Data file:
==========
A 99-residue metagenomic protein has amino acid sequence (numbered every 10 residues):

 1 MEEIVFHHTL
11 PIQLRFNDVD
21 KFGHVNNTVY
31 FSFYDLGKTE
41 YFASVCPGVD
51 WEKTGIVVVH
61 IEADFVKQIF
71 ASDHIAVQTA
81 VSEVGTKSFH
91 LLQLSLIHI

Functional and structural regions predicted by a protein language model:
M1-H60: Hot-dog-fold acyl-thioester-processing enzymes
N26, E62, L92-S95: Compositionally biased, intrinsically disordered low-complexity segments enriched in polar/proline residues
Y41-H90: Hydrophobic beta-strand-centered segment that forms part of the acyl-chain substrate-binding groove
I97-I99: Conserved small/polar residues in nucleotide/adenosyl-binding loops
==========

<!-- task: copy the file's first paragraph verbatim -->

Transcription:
A 99-residue metagenomic protein has amino acid sequence (numbered every 10 residues):